On the definitely illegal side of the internet, is still around although the men in black seem to be better at cutting off illegal feeds there (I used it occasionally during the World Cup).  Another source that has proven useful, believe it or not, goes by the name “Iraq Goals”.  A quick google will take you there.

If you’re interested in seeing highlights or goals after-the-fact, the bad news is that YouTube is now fairly effective at preventing uploads of useful content so you will need to be creative and scour other filesharing sites for highlights – often has some, though it’s not a particularly usable site (Rangers fans can keep an eye on which aims to post links to highlights when they are available).  The BBC site claims to have SPL goals highlights but it doesn’t seem to be working for me so it may be UK-only. FootyTube is sometimes useful too.

In another legal grey area, often has a bittorrrent download of Sportscene available a day or two after it airs – Monday or Tuesday depending on where in the world you are.  However this depends upon someone in Scotland capturing and uploading the program.

4 – The New Kit

New year, new shirt – never used to be that way but that’s how it is now.

I’m a frugal fan so I prefer to scour eBay for interesting ‘vintage’ designs – still haven’t found that CR Smith 80’s Gers top though – but there are a lot of Scotland’s best and worst jerseys (previously reviewed here) there to view (try this link for Scotland shirts).  If you haven’t used eBay before, don’t be afraid – the overwhelming majority of users are honest people, and eBay provides guarantees against being ripped off.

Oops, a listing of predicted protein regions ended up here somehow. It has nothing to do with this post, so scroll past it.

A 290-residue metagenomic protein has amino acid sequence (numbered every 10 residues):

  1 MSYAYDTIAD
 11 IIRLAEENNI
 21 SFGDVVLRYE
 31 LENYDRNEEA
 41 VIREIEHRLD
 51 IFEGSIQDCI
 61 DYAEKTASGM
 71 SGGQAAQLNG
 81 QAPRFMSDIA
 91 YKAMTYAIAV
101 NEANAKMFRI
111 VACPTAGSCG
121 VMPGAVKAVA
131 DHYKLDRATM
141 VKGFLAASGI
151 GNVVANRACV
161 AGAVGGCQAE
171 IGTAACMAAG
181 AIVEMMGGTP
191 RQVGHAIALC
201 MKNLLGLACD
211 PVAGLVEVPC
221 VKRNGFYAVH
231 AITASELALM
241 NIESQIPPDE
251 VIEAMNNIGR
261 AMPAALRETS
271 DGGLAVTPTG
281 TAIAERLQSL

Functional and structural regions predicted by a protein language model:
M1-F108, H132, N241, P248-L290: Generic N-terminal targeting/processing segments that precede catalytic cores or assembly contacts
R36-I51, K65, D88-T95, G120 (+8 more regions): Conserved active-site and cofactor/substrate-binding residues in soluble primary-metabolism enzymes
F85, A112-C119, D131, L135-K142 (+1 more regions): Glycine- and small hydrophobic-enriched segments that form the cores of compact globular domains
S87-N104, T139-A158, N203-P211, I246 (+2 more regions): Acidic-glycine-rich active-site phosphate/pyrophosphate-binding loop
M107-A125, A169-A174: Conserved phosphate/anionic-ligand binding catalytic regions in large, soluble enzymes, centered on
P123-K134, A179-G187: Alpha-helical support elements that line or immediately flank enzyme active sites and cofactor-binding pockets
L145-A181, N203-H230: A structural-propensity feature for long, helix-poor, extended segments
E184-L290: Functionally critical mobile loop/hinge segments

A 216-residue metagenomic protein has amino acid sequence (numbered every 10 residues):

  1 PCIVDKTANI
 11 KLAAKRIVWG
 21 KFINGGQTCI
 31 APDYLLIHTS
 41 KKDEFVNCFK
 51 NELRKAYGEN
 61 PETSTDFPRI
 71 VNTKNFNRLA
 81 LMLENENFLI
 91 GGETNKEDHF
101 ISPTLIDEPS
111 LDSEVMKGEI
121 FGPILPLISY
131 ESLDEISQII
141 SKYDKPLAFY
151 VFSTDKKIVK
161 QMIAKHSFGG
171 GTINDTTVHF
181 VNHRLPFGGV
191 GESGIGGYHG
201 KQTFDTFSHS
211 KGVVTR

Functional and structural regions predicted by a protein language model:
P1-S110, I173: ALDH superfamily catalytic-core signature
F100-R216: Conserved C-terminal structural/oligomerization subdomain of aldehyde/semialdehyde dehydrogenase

Shameless plug: the new Scotland tops are available in the Dear Scotland shop. Buy from us to help keep the site running!

Virtually every club team will have a new home or away shirt this year, and you can buy online from your club’s website – the best option to ensure your team gets the most cash, and they all need it.  Or, you can again turn to the Dear Scotland shop for a broader selection of new and old shirts.

5 – Your fanzine subscription

Away from home it’s harder to keep in touch with terrace culture, which is why you need to support your club’s unofficial fanzine – every club has them, though of varying quality and frequency.

I am a long-time subscriber to When Saturday Comes – though it’s probably 50% English and 50% international, I read every issue from cover to cover – or more accurately now, from start to finish because it is now available digitally as an iPhone/iPad application (lovely on the iPad) and also via the web. As well as saving some trees, the digital edition is half the cost of a regular overseas subscription.

More Scottish-focused, I still miss The Absolute Game – come on Paul Hutton, surely your kids have grown up by now and it’s time to get back to it? – but the “Famous Tartan Army” magazine is well worth a read (no website yet, so check their Facebook group while the website Scotzine publishes “The Twelfth Man” fanzine, both digitally and with a limited print run (they are expecting huge demand this month when they include my review of the McLeish report in their new issue).

6 – The Wee Red Book

And finally, no Scottish football fan can be complete without this years copy of the legendary Wee Red Book, the Bible of Scottish football. Containing listings of every Scottish trophy winner, every capped player, Scottish teams in Europe, and lots more besides.  OK, you can get all this on the Internet now but can you carry the internet in your pocket?  Yes, you can, but it doesn’t work on the Glasgow subway – so there.  Available from Evening Times street vendors and Scottish newsagents, which isn’t great for us expats, but it’s  also listed on Amazon UK although at the time of writing it’s sold out – which just goes to show how magnificent it is.  After all, Mao-Tse Tung and a billion Chinese can’t be wrong – or was that another Wee Red Book?